And this can only be achieved because, to quote Mr Buffett, "BHE had the managerial talent, the institutional commitment and the financial wherewithal to fulfil its promises." In case the Union Buildings has privatisation on the agenda because self-inflicted penury leaves it with no option, a call to an office building in Des Moines, Iowa would probably be politely answered.   

This takes us neatly to Apple Inc. The $2 trillion market capitalisation is 9% of the total value of the NASDAQ Composite Index. Six firms (Apple, Microsoft, Amazon, Alphabet, Tesla and Facebook) account for 35% of the total value of the NASDAQ.

They tend to be correlated even though their businesses may differ completely. Apple has no business commonality with Amazon and yet their share prices move in tandem. This means that there is a high degree of concentration risk.

There are 2,500 stocks in the Nasdaq Composite so 0.24% of all the listed stocks are over one third of the total market cap. It exhibits similar concentration to the JSE where two stocks in the All Share are over 20% of the index. We've said before that the US markets are more like an emerging market than a developed market. Apple is at the apex.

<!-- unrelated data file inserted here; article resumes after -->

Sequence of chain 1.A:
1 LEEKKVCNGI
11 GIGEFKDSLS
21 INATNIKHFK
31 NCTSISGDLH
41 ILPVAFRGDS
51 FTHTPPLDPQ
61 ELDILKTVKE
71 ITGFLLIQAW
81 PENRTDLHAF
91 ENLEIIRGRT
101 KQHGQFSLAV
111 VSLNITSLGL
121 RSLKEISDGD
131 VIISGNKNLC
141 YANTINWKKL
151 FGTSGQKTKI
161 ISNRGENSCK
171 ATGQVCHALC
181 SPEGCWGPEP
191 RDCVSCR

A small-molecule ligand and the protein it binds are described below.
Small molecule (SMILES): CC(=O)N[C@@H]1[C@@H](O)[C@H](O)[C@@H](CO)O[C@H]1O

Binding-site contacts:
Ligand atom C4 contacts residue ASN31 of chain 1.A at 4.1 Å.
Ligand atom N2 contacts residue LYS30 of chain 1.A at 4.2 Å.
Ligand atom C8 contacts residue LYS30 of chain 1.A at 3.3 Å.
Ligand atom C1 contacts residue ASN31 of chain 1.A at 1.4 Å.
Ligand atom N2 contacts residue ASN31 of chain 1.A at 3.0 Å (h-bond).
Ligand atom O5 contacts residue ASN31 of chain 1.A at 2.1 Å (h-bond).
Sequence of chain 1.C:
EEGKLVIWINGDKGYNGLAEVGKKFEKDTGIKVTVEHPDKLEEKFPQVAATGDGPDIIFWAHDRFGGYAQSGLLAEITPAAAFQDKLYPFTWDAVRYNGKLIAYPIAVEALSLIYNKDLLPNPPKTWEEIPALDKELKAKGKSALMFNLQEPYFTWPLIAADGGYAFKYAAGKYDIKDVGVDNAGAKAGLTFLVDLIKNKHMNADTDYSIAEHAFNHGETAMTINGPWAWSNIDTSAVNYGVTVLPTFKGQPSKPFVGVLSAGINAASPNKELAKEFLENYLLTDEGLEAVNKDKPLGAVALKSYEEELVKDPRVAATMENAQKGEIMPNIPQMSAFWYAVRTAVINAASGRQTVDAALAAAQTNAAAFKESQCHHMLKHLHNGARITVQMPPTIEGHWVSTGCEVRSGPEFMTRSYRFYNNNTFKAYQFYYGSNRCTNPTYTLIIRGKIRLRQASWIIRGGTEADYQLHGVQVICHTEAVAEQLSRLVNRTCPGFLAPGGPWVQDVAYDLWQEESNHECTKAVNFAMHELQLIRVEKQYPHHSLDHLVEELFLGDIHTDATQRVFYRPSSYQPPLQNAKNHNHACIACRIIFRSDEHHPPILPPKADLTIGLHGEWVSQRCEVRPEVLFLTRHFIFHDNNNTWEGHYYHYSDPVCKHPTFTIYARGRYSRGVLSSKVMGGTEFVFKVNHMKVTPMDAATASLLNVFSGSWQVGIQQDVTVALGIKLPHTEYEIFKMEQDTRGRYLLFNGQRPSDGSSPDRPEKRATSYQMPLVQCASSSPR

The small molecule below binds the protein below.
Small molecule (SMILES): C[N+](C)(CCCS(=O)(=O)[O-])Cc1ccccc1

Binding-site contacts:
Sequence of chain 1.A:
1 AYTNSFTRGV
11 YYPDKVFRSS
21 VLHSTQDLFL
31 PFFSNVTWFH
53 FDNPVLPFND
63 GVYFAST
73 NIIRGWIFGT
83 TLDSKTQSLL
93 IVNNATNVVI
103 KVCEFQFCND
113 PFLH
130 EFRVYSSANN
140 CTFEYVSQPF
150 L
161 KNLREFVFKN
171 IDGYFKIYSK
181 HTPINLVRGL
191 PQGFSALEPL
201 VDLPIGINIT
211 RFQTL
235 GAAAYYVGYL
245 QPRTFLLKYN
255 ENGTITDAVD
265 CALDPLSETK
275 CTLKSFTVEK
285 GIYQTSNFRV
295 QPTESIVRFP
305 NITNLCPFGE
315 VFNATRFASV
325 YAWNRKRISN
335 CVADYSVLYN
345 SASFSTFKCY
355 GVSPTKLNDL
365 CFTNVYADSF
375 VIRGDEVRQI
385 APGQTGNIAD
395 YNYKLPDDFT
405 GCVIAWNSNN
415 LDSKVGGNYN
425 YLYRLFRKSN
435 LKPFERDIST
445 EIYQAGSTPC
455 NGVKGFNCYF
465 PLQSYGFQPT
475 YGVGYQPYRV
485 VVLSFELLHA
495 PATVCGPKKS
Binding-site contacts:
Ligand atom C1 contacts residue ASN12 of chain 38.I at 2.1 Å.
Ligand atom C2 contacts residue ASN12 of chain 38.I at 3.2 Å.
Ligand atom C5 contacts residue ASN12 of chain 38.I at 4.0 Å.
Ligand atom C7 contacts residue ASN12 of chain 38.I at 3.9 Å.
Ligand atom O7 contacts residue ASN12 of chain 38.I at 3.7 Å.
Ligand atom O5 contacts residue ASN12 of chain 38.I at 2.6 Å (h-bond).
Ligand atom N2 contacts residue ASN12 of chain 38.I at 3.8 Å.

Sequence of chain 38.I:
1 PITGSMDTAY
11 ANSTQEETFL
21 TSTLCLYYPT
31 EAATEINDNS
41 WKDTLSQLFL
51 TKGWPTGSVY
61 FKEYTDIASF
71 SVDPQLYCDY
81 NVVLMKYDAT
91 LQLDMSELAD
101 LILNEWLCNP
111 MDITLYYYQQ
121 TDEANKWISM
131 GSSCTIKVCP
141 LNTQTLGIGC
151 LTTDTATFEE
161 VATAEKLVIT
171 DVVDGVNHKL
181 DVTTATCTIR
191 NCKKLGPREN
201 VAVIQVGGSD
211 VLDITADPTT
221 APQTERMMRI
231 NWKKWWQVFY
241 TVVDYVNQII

What has struck us this past couple of years is how large this consumer electronics firm has become in relation to Berkshire Hathaway, at least insofar as market valuation goes.

Whilst names like BNSF, BHE, Borsheims, See's, NetJets, Fruit of the Loom, Nebraska Furniture Mart or Acme Brick are redolent of Berkshire Hathaway, the passive stake in Apple is now the largest single entity by market value. 

Berkshire has 5% of Apple stock accounting for 43% of the equity securities held as at 31 December 2020 and 14% of total assets. The size of the stake on Friday this week, $110 billion, is equivalent to 20% of the total market capitalisation of Berkshire, being $565 billion. So, all else equal, a 5% move in Apple would have a 1% effect on Berkshire.

Portfolio construction in investments, excluding the 26.6% of Kraft Heinz and wholly owned or majority owned operational assets, is excessively weighted to Apple (43%) with other larger holdings being Bank of America at 11%, Coca-Cola 8% and Amex 6% before falling away quite sharply. Under others, valued at $40 billion, is included Occidental Petroleum at $10 billion.